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Don’t be snobby on Made In Chelsea – it helped City Pub Company boom

Optimistic: City Pub Company boss Clive Watson has seen strong trading

Clive Watson’s CV is a little unexpected for a pubs boss. His educational achievements suggest he might be a political pundit, a diplomat – or even a spy. His degrees in international relations, history and diplomacy hint at a serious academic type with a penchant for tweed suits.

Instead, the co-founder and executive chairman of City Pub Company is warm and enthusiastic, dressed in a smart casual blazer and shirt, when he bounds into his plush Chelsea pub The Phene.

This is no ordinary watering hole, but decorated down to the last detail to be photo-ready for Instagram. Both his – and the company’s profile – have had a leg-up from The Phene’s appearance in several episodes of the reality TV show Made In Chelsea.

Watson’s two daughters Lucy and Tiffany starred in multiple series of the programme, which tracks the lives and loves of some of London richest people. The publican himself made a number of appearances on the show – though this brought out some snobbery in his peer group. ‘I don’t understand why some of my friends made adverse comments about it,’ he muses.

One of the main reasons he is in such a good mood is that business is booming, rather to his surprise.

Even the increasingly popular ‘Dry January’ and people working from home so missing Friday night drinks after the office have failed to dent unexpectedly strong trading since the start of the year.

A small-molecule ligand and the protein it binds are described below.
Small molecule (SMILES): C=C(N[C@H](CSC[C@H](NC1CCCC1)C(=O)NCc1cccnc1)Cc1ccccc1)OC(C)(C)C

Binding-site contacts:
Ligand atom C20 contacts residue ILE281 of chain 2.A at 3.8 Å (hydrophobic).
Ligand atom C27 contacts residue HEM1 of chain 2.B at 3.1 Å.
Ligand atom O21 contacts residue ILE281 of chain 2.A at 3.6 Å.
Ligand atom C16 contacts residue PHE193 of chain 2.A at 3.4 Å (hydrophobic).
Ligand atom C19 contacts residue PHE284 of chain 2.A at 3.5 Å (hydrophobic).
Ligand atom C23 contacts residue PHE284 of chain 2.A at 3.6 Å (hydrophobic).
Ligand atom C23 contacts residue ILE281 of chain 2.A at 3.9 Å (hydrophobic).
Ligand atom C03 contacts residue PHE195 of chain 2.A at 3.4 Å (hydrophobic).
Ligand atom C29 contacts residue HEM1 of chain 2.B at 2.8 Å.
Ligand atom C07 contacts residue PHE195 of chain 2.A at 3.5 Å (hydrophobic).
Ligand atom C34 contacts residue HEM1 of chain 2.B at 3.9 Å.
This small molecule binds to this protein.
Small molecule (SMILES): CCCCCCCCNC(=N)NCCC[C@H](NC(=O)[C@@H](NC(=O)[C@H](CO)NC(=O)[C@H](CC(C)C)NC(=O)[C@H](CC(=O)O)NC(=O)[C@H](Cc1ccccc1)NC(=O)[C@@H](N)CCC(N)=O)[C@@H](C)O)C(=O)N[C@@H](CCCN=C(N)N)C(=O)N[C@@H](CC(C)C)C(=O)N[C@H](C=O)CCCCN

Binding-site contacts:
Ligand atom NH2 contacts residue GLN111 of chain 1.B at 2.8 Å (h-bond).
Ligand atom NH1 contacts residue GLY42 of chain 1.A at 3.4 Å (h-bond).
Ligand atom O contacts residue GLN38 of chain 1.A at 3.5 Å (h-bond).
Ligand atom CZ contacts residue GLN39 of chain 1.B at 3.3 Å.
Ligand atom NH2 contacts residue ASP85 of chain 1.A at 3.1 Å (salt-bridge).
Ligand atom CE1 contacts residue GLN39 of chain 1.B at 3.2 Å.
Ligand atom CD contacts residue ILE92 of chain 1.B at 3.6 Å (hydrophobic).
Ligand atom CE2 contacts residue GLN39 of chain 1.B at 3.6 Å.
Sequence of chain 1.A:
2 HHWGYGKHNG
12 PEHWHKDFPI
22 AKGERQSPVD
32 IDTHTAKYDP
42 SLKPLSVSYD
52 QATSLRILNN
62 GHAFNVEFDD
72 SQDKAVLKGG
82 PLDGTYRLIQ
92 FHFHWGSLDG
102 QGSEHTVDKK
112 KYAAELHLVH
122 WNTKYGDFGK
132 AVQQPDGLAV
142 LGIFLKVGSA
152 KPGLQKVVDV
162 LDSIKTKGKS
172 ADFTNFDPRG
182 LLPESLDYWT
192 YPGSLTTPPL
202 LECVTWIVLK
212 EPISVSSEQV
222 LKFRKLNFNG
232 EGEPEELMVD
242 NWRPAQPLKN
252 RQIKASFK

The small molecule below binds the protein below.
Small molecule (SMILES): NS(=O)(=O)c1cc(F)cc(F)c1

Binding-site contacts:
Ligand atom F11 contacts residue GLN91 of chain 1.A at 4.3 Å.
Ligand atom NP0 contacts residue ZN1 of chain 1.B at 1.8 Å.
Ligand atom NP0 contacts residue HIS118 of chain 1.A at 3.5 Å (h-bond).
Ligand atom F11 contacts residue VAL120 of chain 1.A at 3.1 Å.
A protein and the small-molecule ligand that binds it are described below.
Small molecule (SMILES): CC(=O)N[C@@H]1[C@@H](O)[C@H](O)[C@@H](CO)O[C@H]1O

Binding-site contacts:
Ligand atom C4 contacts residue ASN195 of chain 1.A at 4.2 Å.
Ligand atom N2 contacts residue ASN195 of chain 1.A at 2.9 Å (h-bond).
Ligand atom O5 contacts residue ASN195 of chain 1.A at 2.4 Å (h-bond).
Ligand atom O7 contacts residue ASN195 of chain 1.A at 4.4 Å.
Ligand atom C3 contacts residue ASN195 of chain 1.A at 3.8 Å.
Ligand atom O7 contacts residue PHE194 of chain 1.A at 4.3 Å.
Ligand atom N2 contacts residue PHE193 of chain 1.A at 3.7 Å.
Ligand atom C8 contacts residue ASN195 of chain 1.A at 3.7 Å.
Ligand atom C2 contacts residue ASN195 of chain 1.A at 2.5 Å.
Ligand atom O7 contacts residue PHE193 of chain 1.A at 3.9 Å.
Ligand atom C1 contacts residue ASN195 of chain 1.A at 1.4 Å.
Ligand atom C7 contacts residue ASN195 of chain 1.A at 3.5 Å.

‘We were all quite nervous it was going to fall off a cliff after Christmas,’ he says. ‘But Friday nights are definitely back. Even if people are working from home, I’m hearing of some who work remotely and then come into London in the evening to have a proper night out.

‘In London, definitely, there’s been the return of the office worker, the tourist and general city life.’

After months of battling the energy and cost-of-living crises, the current respite is giving him a chance to focus on his true passion. While most bosses barely have time for hobbies, Watson is spending his spare hours writing a history and current affairs book. He hopes to finish a first draft by the summer.

Several years ago – and more than three decades after completing his international relations degree at the University of Reading – he took a course in international diplomacy at the University of Buckingham for fun. He then won a place on his dream course, a masters degree in history at Cambridge.

‘I tried to get into Cambridge when I was 18 and in some ways it’s always been a bit of a bugbear for me,’ he says, admitting many of his friends’ eyes ‘glaze over’ when he lets loose on his obsession with the past.

His dissertation focused on the Conservative party’s attitude to Scottish devolution from 1966 to 1979 – but he narrowly missed out on the marks needed to pursue a PhD, which he’d been mulling.

‘I’m always up for a challenge, I would probably have done it – and I think it would have gone horribly wrong,’ he says. ‘It’s five years part-time and you’ve got to have so much focus and dedication.’ This was probably for the best as Watson’s attention was soon to be diverted when he finished his course at Cambridge in March 2017 and the City Pub Company floated on the stock market just eight months later.

The 61-year-old co-founded the group in 2011 with fellow entrepreneurs David Bruce and John Roberts after Greene King bought Watson’s last venture, Capital Pub Company, for £93 million.